Here lay the remains of some of those who had died in the building of this great dam, and the reservoir that lay behind it. Some names are scratched on the stones – John MacKenzie, W. Smith, Darkey Cunningham, and curiously, Mrs Reilly, a lone woman in this male-dominated environment. What stories lie behind these simple stones, gravestones not of marble or slate but the material with which these such men worked – concrete? Another stone bears the word ‘Unknown’, a reminder that these folk were the misfits of the day, itinerant workers who knew no home or family. I realised quickly that this little graveyard, in its wild and remote setting, is more than just a cemetery. It’s a monument to those who were once described as ‘the outcasts of a mighty industrial society.’

 

The Blackwater Reservoir project was the last of its kind, when men, largely using hand tools and without the use of mechanical earth moving machinery, gouged this great reservoir from the earth. It is thought to be the last major project of the traditional ‘navvies’, who made such a major contribution to the construction of Britain’s canals and railways in the early part of the twentieth century.

 

In 1906 the British Aluminium Company opened a plant in Kinlochleven, turning what had been a tiny settlement of two or three farm houses and a shooting lodge into a ‘model village’ to house the hundreds of itinerants who were expected to come and work on the smelter project. To provide the power for the aluminium smelter the Blackwater Reservoir, four miles to the east of the town, was slowly gouged from the bowels of the mountains themselves.

The dam at Blackwater was the product of the second major hydro-electric project undertaken in Scotland by the British Aluminium Company. The company wanted to build an aluminium smelting plant, using hydro-electric power, at Kinlochleven and they knew there were suitable hills above the village – hydro-electric power depends on height to generate a strong enough flow of water – but there was no suitable water catchment. The company had to create a loch to hold sufficient water to create the hydro power.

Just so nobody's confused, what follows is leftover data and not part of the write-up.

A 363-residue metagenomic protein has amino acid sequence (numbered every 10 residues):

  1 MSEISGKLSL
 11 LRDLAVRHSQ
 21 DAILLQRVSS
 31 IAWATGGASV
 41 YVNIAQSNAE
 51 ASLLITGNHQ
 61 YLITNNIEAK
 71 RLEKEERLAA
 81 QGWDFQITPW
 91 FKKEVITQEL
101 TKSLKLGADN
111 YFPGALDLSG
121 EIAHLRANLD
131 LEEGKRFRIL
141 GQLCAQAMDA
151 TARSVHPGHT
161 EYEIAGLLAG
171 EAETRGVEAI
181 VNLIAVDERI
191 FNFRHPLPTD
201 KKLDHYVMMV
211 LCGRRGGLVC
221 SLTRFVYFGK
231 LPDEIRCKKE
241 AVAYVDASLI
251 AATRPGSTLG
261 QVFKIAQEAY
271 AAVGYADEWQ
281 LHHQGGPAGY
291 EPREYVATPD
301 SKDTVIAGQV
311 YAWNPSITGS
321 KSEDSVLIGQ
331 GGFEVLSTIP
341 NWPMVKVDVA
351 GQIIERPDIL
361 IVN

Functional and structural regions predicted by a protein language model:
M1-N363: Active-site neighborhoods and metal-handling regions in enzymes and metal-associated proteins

In 1904 construction of the dam, and subsequent reservoir, began with 3,000 itinerant workmen, many of them Irish navvies. The men didn’t even know what they were building and referred to the construction as ‘the waterworks’.

“If a man throws red muck over a wall today and throws it back again tomorrow, what the devil is it to him if he keeps throwing that same muck over the wall for the rest of his life, knowing not why or wherefore, provided he gets paid sixpence an hour for his labour. There were so many tons of earth to be lifted and thrown somewhere else; we lifted them and threw them somewhere else: so many cubic yards of iron-hard rocks to be blasted and carried away; we blasted and carried them away, but never asking questions and never knew what results we were labouring to bring about.”

Image

The Blackwater Dam, the last big building project in Scotland that didn’t use heavy plant

In reality they were making one loch out of three, with a dam that was over 900 metres long. The Blackwater Reservoir – 75 feet deep, nine miles in length – would eventually contain 24,000 million gallons of water. 



One of those itinerants, a young Irishman from Glenties in County Donegal, graphically described the terrible isolation and horrendous conditions the navvies had to endure as they toiled against the broken earth: “We were men despised when we were most useful, rejected when we were not needed, and forgotten when our troubles weighed upon us heavily”, he wrote.

Patrick MacGill’s semi-autobiographical account of life as an itinerant worker in the early years of last century, Children of the Dead End, vividly portrays the horror of the times, and other accounts of the times verify his descriptions. The nearby Moor of Rannoch is a silent witness to those who succumbed to its chilling wintry horror as they left the warm bar of the Kingshouse to make their way on foot to the worksite at Blackwater. Those victims of cruel hypothermia were still being discovered many years later – they had no-one to report them missing. MacGill writes of one incident;

“That night Maloney was handed his lying time and told to slide. He padded from Kinlochleven in the darkness, and I have never seen him since then. He must have died on the journey. No man could cross those mountains in the darkness of mid-winter and in the teeth of a snow-storm.

“Some time afterwards the copy of a Glasgow newspaper, either the Evening Times or News (I now forget which), came into our shack wrapped around some provisions, and in the paper I read a paragraph concerned the discovery of a dead body on the mountains of Argyllshire. While looking after sheep a shepherd came on the corpse of a man that lay rotting in a thawing snowdrift… Nobody identified him, but the paper stated he was presumably a navvy who lost his way on a journey to or from the big waterworks of Kinlochleven. As for myself, I am quite certain that it was that of big Jim Maloney.”

But what of this young writer who became known as the ‘navvies laureate’, a young man whose words have informed several generations of the lives of individuals like Moleskin Joe, Carroty Dan, Norah Ryan, Gourock Ellen and Red Billy Davis. I’d love to see a statue of Patrick MacGill erected in Kinlochelevn, just to remind us of the lives that were lost and the terrible conditions that thousands of men had to endure just to earn a meagre pay.